Every Sunday Matters
August 6, 2018 Lindsey Hansen

Every Sunday Matters

Charlie Dawes
Charlie Dawes
August 6

Charlie Dawes is the Pastor is the Lead Pastor of Metro Church in Alexandria, VA just outside of Washington D.C. Alexandria has been influenced by it’s proximity to the U.S. capital. Much of its population is working professionals in federal civil service, U.S. military, or within one of the many companies which provide contract services to the federal government. This environment lends itself to a high rate of turnover and a transient culture.

He gave us some insight into how their church has positioned itself in their community and how they handle people moving in and out of their church often.

Every Sunday matters.

It is easy to see the summer as a time of recharge and reset, but it is also easy to dread the summer and the ups and downs of people transitioning out of your church. If you are in a location that experiences high turnover, then you know what I am talking about. It is easy to see any situation as the problem it presents, but I believe that on the other side of a challenge may be an opportunity.

For example, many of the contract jobs in DC begin and end in the summer. So people are leaving for their next assignment—that also means that people are coming to the city to begin their new season of life.

As a church, we have to make sure that we look at every Sunday as an opportunity to create an environment and spaces for the surprising work of the Holy Spirit. Every Sunday matters because every Sunday provides the opportunity for people to take their next step.

I heard Michael Jordan once say that he made sure to give his best in every game because he was aware that for some in the crowds this might be the first, or perhaps only time to see him play in person and he wanted to make sure that they experienced Air Jordan at its finest. That is the approach we are taking as a church.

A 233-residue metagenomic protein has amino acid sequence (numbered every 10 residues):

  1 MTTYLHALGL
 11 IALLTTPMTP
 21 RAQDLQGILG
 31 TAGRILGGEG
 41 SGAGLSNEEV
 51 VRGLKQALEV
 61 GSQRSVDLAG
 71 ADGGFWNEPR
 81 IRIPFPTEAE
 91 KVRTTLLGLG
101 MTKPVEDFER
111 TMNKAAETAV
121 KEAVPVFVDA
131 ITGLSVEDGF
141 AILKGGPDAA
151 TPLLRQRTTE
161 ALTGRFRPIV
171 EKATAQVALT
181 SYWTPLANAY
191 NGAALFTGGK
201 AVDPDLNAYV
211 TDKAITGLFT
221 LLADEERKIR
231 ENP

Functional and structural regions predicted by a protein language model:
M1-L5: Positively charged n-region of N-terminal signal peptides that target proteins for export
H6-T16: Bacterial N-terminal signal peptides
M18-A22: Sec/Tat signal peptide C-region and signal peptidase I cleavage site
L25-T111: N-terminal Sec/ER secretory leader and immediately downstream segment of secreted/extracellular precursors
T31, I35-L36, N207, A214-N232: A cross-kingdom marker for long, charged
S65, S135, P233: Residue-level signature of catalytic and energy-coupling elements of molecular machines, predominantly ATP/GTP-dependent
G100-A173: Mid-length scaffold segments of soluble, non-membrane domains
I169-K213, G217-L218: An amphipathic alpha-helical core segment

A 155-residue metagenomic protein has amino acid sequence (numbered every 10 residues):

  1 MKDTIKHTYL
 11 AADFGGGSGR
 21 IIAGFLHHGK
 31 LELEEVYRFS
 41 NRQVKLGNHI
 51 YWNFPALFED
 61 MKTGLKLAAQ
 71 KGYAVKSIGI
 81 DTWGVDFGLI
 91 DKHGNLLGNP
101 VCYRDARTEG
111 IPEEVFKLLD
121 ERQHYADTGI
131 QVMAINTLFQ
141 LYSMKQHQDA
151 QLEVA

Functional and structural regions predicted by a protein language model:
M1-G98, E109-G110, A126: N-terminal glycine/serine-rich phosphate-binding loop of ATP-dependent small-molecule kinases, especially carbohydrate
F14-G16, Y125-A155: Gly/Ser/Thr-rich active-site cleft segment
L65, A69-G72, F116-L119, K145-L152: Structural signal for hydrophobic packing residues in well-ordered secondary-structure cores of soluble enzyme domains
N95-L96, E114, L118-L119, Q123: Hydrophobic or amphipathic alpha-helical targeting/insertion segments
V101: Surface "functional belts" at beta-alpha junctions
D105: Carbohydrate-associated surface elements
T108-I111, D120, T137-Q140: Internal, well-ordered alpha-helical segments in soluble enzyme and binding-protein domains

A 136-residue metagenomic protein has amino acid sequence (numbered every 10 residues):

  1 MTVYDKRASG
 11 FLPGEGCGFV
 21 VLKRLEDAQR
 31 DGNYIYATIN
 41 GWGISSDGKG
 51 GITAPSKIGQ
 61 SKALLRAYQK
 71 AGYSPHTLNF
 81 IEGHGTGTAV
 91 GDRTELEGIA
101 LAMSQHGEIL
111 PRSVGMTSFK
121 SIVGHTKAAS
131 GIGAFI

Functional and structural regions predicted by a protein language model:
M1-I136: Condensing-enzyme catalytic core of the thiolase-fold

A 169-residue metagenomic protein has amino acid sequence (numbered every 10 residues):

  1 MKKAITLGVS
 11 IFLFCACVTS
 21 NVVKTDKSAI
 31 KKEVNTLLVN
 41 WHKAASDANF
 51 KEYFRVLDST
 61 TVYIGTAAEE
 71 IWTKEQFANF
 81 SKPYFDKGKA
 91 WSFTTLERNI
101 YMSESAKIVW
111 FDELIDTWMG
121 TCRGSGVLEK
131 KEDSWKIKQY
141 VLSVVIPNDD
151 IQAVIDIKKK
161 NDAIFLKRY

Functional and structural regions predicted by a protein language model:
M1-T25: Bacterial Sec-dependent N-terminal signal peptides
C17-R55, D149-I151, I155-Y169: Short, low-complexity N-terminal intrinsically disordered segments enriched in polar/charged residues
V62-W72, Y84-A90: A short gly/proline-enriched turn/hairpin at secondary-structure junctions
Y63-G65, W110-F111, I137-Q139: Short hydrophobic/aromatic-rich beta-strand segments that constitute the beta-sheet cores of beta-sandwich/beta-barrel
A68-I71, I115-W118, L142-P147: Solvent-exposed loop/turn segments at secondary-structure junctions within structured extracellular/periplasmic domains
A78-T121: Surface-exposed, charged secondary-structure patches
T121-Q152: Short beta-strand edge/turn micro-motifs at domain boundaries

We don’t take a Sunday off—each week gets our best! In the midst of people coming and going, we want the experience to be consistent. We as leaders have to resist the temptation to put it on autopilot and practice excellence week in and week out.

Help people transition well.

In the Metro DC area, there are people that move into the area and are clear on the window of time that they are there. As a church, we must not only serve people when they come to us but also serve them as they are leaving. We are committed to helping people that transition out of the area to find a life-giving church in the city they are going to. We are called to serve them, and a part of that is also making sure they connect to a church in their new city.

Practical Tips:

  • Make sure your values are expressed throughout the year—purpose is contagious. People can connect to what they hear, see and feel.
  • Use stories to point to the activity of God—people need to hear what God is doing in your community.
  • Train the Dream Team to look for first time guests—make the most of their first time on your campus and connect them to people who love your church.
  • Celebrate people as they move to their next season—this doesn’t have to be public, but acknowledge God’s call on their life and pray for them. There is a power in being sent!
  • Social Media is your front door—most people are looking at your social media before coming to your church, make sure your digital footprint is accurate and appealing.

For more from Charlie Dawes visit charliedawes.com.

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